Will Shale Boom Fade Out, or Are Economic Benefits Going to Last?

From CrainsCleveland.com:
Boom-bust to boom-BOOM? 
Blog entry: April 24, 2012, 10:39 am   |   Author: JIM SAMUEL
Jim Samuel is founder and principal of Capitol Integrity Group, a fellow of the Levin College at Cleveland State University and a founding partner of the Ohio Shale Consortium. He has worked extensively in the economic development and public policy arena and serves as a consultant to the energy industry.
Oil and gas plays have been derided by naysayers as instigators of “boom-bust cycles” for communities. Even industry advocates acknowledge the boom-bust cycles of the past.
But with the technology to unlock the hydrocarbons contained in the Utica shale underlying Ohio, could we be looking at a boom-boom cycle for Northeast Ohio?
The boom-bust cycle of a conventional oil or gas discovery begins with the rush to acquire land and develop the field bringing rapid growth as steel, concrete and rigs roll in offering thousands of jobs as the work of exploration and development commences. The rapid local boost is not contained to the fields, but moves through the supply chain and spills into the shops, hotels and bars on Main Street.
As drilling turns to production, the jobs dwindle. Eventually, decline curves reach a breaking point. A community that grew rapidly may face decades of red ink paying off infrastructure like roads, schools and water treatment for a population that moved on.
The modern shale play could break that mold. Time will tell as we learn more about what lies beneath. But consider these two differences:
A traditional or conventional oil or gas pocket is essentially a reservoir of hydrocarbons that, over time, migrated up and was trapped by some impermeable rock cap or seal. A bit dramatized, think of Jed Clampett of TV lore out huntin',“And up through the ground came a bubblin' crude.” Since the Thorla-McKee Well was “accidently” tapped in Noble County Ohio in 1814, virtually all oil and gas recovery in the region has been of this type.
But from where did these resources migrate? From the organic rich shales located hundreds or thousands of feet below. Geologists conclude that three to six percent of hydrocarbons have migrated out of the organic shale.
If correct, that means about 95% of the hydrocarbons remain trapped in the shale. Recent technological advancements, most notably horizontal drilling, multi-stage hydraulic fracturing and seismic imaging, have begun to yield access. A 5% rate of recovery could mean a doubling of all the oil and gas production we have seen over 150 years. As technology advances, imagine a 7% or 10% recovery, and the optimism for the shale plays is obvious.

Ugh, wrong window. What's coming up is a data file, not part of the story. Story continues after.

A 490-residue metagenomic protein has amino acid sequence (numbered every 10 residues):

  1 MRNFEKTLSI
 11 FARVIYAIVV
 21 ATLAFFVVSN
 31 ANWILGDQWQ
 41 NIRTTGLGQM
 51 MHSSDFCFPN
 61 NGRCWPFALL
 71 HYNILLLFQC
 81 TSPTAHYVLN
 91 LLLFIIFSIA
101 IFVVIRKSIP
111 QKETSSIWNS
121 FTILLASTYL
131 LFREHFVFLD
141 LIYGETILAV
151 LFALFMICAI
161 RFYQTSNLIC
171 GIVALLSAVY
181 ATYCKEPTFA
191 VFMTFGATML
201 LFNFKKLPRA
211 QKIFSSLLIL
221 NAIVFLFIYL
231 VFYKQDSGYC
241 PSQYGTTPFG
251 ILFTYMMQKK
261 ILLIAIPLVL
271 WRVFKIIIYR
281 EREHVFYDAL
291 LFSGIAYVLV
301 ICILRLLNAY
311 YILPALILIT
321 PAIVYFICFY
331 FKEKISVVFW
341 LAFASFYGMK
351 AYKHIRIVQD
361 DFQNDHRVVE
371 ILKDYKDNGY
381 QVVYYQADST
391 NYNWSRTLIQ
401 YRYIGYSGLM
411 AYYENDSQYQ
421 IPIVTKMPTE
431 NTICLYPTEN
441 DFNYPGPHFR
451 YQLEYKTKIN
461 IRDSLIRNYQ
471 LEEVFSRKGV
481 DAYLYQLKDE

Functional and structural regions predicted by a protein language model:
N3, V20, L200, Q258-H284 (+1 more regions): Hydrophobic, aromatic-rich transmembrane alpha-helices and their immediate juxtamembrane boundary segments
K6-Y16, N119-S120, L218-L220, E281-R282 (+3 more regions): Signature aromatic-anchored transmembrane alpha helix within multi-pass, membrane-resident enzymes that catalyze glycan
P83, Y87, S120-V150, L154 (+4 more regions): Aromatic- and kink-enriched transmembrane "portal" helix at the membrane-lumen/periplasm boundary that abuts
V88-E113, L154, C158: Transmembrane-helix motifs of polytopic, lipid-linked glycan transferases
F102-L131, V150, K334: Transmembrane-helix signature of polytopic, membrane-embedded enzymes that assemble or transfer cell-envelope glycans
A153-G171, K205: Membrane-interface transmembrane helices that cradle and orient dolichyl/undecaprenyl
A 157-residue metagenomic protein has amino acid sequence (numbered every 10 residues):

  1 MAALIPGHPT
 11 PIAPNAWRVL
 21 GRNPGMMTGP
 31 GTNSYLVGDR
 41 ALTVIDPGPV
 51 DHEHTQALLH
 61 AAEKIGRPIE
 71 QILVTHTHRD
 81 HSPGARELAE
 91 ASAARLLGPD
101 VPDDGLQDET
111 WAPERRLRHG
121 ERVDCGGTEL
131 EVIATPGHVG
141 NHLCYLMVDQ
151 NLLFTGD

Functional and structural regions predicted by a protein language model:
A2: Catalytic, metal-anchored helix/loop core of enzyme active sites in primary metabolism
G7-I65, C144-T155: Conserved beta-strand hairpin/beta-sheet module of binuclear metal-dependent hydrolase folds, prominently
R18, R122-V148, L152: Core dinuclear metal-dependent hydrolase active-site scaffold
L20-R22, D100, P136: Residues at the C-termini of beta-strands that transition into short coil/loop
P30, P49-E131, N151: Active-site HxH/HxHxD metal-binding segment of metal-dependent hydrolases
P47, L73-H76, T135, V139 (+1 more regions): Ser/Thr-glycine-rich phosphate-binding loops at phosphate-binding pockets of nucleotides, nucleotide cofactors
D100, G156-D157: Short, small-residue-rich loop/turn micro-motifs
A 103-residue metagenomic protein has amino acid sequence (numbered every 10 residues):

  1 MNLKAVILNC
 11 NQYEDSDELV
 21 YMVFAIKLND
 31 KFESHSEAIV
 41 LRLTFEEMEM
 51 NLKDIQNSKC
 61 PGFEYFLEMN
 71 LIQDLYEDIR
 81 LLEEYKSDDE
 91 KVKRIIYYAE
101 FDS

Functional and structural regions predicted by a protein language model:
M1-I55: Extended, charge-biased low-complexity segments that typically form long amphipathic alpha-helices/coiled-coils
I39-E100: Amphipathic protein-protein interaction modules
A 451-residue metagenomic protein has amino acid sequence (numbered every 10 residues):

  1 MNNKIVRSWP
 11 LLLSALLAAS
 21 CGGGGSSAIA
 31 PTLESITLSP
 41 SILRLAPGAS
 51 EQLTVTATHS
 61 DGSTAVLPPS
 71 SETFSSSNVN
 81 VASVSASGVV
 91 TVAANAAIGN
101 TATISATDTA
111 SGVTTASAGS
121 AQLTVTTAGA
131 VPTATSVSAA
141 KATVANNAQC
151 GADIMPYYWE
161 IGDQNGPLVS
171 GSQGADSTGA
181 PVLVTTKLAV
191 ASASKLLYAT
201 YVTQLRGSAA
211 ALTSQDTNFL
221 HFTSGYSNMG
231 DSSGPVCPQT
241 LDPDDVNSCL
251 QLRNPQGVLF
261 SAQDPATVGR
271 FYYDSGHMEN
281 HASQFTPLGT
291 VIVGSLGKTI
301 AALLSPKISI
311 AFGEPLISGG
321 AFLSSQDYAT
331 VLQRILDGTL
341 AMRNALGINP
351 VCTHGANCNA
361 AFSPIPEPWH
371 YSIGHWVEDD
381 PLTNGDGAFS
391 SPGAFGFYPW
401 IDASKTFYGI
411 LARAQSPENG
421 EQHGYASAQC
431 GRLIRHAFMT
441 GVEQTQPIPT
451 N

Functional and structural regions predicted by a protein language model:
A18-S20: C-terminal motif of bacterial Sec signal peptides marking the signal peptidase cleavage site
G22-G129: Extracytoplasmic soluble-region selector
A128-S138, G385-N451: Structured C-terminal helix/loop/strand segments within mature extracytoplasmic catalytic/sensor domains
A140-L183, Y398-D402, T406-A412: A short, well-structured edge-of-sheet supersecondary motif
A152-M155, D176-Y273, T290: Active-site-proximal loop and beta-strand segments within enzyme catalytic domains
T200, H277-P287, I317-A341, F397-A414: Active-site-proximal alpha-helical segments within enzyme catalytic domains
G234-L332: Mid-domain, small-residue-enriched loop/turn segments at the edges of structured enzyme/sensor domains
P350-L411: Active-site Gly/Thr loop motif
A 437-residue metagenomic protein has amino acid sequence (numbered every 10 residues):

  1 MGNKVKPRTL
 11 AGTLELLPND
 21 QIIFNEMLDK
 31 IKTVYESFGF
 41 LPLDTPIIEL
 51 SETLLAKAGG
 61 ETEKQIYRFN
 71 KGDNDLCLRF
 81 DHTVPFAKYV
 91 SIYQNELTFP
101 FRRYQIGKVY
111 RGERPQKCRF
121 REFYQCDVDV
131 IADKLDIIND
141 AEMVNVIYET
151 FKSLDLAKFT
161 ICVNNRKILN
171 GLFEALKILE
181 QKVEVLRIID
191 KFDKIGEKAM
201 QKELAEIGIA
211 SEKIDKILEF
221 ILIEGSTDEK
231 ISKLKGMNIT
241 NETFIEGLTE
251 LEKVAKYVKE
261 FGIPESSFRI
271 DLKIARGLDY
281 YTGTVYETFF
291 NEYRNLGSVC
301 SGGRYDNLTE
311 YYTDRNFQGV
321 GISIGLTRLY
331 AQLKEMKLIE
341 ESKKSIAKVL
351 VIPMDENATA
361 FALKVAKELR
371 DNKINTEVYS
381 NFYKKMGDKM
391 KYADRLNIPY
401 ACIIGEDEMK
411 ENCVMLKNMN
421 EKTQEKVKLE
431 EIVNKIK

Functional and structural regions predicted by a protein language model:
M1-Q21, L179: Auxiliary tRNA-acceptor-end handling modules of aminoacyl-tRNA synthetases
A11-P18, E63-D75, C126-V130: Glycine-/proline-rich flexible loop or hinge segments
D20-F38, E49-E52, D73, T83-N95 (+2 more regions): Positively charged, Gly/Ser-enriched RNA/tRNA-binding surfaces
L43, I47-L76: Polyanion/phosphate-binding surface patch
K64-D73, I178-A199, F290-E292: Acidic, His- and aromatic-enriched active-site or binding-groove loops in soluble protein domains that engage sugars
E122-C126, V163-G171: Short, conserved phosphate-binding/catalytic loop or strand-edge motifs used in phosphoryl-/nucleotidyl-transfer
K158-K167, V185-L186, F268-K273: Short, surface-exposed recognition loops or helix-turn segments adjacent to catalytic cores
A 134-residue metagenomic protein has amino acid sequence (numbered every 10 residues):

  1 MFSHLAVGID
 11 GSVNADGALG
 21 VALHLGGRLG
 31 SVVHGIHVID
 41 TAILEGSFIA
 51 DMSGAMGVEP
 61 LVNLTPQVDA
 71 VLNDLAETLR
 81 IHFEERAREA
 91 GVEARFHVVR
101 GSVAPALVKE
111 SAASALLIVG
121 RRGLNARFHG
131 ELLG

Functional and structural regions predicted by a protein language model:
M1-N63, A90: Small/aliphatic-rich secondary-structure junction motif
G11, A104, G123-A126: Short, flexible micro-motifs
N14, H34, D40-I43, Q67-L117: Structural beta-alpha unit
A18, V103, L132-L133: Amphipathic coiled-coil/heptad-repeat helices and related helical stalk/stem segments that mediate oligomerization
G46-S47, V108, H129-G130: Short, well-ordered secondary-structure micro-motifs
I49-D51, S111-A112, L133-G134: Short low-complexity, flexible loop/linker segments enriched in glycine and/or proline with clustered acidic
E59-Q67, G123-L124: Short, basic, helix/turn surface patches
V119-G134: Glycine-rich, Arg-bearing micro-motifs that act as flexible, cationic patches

Technology and geology may extend the boom-side by decades but the products produced from the shales holds the real key for Northeast Ohio. Most easily grasped is the growing supply of natural gas for the region's manufacturing base. Energy is a key input cost and we are already experiencing record low natural gas prices from shale and that will continue.
Low-cost energy is a great value, but the Utica is expected to be a wet gas play. Normally ‘wet' and ‘gas' do not sound like a good mix, but wet gas is a combination of methane (natural gas) and the heavier hydrocarbons ethane, butane and propane. And then there is the great expectation of crude! If Ohio becomes a heavy area of production, then it is truly game changing. The methane to fuel the manufacturing and energy sector almost becomes a by-product of the higher-value hydrocarbons. Unlike dry-gas dominant regions, Ohio shale will continue to get produced despite depressed gas prices while the ‘anes' and crude become feedstock for the petroleum, petrochemical and polymer industries.
Northeast Ohio is a region rich in history for use of these feedstocks. Plastics and vinyl of all kinds, siding, paints, sealants and pipes are all derived from these inputs and are all used in our regional auto, appliance and related manufacturing sectors. Akron is considered the polymer capital of the country and potentially sits on the edge of the largest source of industry feedstock. Chemical companies from as far away as Japan are looking to locate and invest capital in Ohio.
A few “Jed Clampetts” may move to the ‘Hills' for “swimmin' pools an' movie stars”, but the hydrocarbons will remain here in Northeast Ohio reviving, powering and growing our industrial sector for decades to come.

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